The Medical Council has examined concerns in relation to the benzodiazepine/z-drug prescribing practices of nine doctors since September 2019, according to the regulator.
Of the nine doctors, two were suspended from the register by order of the High Court. Seven have given undertakings, or agreed to restrictions, to the Council and/or High Court.
In September 2019, the Council issued a statement which warned doctors “to reduce over-prescribing of benzodiazepines, z-drugs, and pregabalin or face potential investigation”.
While the regulator did not consider poor prescribing as being widespread, it wanted doctors to review their practice. The Council also intended that the statement could support doctors who were pressurised to prescribe these drugs.
Separately, the Council is communicating with the Department of Health on potential commencement dates for varying sections of the Regulated Professions (Health and Social Care) Amendment Act 2020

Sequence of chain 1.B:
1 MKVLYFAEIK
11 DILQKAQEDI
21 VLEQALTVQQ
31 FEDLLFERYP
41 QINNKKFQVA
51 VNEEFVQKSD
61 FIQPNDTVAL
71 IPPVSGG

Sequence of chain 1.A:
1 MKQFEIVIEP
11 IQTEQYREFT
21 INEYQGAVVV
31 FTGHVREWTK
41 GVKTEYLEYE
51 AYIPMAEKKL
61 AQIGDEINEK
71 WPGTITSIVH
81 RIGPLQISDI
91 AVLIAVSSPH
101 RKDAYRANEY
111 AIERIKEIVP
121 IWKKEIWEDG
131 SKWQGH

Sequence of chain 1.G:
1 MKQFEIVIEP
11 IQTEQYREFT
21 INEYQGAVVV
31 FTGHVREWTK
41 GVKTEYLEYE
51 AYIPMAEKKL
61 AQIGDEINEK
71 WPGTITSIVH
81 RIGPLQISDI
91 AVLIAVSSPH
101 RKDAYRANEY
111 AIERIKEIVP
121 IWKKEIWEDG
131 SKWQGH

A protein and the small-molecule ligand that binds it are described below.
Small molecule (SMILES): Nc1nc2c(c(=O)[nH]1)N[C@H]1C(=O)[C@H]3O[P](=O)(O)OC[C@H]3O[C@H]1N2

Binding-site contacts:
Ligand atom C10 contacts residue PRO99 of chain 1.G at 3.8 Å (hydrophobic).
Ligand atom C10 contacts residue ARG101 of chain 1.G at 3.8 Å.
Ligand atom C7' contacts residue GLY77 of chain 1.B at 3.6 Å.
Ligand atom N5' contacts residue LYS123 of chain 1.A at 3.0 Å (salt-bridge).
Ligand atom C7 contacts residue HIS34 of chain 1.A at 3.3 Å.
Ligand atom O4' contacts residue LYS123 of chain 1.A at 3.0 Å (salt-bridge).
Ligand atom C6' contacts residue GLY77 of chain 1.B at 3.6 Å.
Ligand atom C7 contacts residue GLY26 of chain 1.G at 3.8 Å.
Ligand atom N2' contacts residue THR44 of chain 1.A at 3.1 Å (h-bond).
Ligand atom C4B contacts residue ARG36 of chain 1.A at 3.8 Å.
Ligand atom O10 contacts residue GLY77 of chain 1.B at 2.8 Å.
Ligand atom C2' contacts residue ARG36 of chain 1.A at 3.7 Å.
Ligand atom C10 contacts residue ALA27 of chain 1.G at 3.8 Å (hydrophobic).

“Commencement dates are dependent on a number of contingencies and will be agreed between the Department of Health and the Medical Council before commencement orders are sought,” stated a Council spokesperson.
The legislation provides for a major change in how the Council manages complaints against doctors.
When the new procedures are operational, the Council’s CEO/authorised officers will decide whether the complaint reaches a threshold of seriousness (ie, a potential fitness to practise matter) to warrant referral to the preliminary proceedings committee (PPC). Under existing processes, the PPC must examine and investigate all complaints received by the Council.
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